Chaplain/Nurse? Such a thing?
- 0Sep 18, '13 by GuitarstringsHi yall, im new here. Just started nursing school last month after 7 year period of being lost in life (since graduating highschool) and am so far digging nursing school. I've had this sudden bug in my brain about combining an education in theology/divinity with nursing. Like, after I obtain my RN I go and study theology (im a Lutheran) and become a Nurse Chaplain? I don't know if such things exists, that you can only be one or the other...I've spent a good chunk of my life in a hospital inpatient setting and met with many chaplains and been to a few in hospital services, but I never knew if the ministers were also RN/LPN/BSNs or no.
And the internet seems to be rather bare in supplying me information to this topic. I'm currently without a church right now, and since my hours have switched to me working Sunday mornings (at a coffee shop) my sundays are pretty much committed. I might try to find time (HAHA, BIG LAUGH RIGHT THERE) between studies and school..and work...to find a pastor and strike up a conversation, but until then, I'm relying on you guys for some information.
Hope you can help a guy out! Thanks
- 0Sep 19, '13 by tnbutterfly AdminWhat would you envision a job as a nurse/chaplain to entail? Would you be a nurse who provides spiritual care, or a chaplain who has nursing knowledge?
You might see if you can volunteer in the Pastoral Care dept of a hospital so you see what being a chaplain involves. You could discuss with the hospital chaplain your ideas. BTW......some chaplains are volunteers. Some of the ministers at our church are also volunteer hospital chaplains.
- 0Sep 19, '13 by HouTx GuideTake a look at "Parish Nursing" via Google or your browser of choice. It is a genuine nursing specialty in the community health world. But if you'd rather focus on the inpatient side, I think it may be more difficult due to patient confusion & ethical concerns about the clinical and spiritual aspects of care. For instance, if the patient sees you as a Spiritual counselor, this puts an entirely different spin on any advice you may offer.... they could interpret your advice as "do this because God wants you to". Not exactly kosher (forgive the pun) right?
- 0Sep 19, '13 by tnbutterfly AdminQuote from HouTxThe OP has posted this in the Parish Nurse forum, so I assumed he is familiar with Parish Nursing. You can get information about Parish Nursing from the threads in this forum. Or post your questions about Parish Nursing here and I will try to answer them, since I am a Parish Nurse.Take a look at "Parish Nursing" via Google or your browser of choice. It is a genuine nursing specialty in the community health world. But if you'd rather focus on the inpatient side, I think it may be more difficult due to patient confusion & ethical concerns about the clinical and spiritual aspects of care. For instance, if the patient sees you as a Spiritual counselor, this puts an entirely different spin on any advice you may offer.... they could interpret your advice as "do this because God wants you to". Not exactly kosher (forgive the pun) right?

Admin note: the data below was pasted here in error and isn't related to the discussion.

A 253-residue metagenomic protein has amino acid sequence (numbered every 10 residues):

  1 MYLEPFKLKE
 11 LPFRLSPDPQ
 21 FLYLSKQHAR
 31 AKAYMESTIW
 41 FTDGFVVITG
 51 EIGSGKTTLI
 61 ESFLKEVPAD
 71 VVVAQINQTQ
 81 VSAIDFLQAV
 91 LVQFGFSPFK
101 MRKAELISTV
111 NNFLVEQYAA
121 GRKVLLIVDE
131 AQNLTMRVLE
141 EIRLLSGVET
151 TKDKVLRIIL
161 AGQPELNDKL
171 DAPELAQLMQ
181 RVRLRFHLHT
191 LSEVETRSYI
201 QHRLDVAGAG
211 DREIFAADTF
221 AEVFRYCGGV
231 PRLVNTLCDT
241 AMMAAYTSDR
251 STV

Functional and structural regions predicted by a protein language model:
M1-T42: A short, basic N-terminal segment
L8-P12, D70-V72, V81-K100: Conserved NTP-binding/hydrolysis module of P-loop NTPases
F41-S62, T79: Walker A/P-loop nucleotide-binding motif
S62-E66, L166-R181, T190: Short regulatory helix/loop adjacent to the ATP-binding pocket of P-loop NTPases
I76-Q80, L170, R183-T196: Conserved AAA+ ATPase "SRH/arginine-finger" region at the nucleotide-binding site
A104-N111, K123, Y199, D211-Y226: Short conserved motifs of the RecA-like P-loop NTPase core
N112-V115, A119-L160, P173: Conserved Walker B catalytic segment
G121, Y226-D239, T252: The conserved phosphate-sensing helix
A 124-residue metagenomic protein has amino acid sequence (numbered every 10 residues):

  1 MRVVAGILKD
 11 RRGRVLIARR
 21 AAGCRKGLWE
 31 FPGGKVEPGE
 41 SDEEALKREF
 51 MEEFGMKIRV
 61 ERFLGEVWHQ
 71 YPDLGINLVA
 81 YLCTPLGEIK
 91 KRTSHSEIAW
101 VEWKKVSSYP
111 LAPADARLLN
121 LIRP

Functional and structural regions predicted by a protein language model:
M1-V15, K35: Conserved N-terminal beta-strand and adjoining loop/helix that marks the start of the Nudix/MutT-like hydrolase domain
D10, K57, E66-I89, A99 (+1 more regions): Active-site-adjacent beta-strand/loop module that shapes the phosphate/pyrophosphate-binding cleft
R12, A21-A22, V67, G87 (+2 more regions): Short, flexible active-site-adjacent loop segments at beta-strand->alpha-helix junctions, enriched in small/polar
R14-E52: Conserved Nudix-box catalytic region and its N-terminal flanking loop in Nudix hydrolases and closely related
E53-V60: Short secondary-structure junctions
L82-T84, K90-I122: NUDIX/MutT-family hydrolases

- 0Sep 19, '13 by GuitarstringsHow did you go about getting proper education for parish nursing? What was your education path? What does the job entail exactly? Im not exactly clear on what it is except that it exists. Is more of a preach/spiritual/emotional advice and guidance job or is it much more medical like what traditional nursing is?
- 1Sep 20, '13 by tnbutterfly AdminA parish nurse is a registered nurse who serves a church or parish in a volunteer or paid position. In order to become a Parish Nurse, you must first get a nursing degree. Most parish nurses have many years of nursing experience before becoming parish nurses. The job of a parish nurse requires one to be able to call upon this experience when addressing various health situations.
Various training programs exist to prepare parish nurses. Most range from 30 to 40 hour courses, offered in the nursing or theology departments, medical centers, hospitals, or interfaith institutions. Several programs offer distance learning options. Content in Parish Nurse courses evolve around the role of health educator, personal health counselor, integrator of faith and health, health advocate, referral agent, support group facilitator, and coordinator of volunteers. Courses also focus on the history and philosophy of parish nursing, assessment, legal implications, team ministry, documentation, pastoral care, spiritual distress, etc. There is also ongoing training, many times on a monthly basis to keep abreast of current treatments, referral sources, etc.
Most of the time, parish nurses are connected to a church congregation, serving in a variety of ways as they strive to promote health for the whole person, addressing physical, emotional, and spiritual needs. They act in the role of health educators, personal health counselors, health advocates, referral agents, coordinates of volunteers, and integrators of health and wellness. They can be viewed as a bridge between the healthcare system and the church, as they practice on an independent level under the standards of parish nursing and licensure in their state.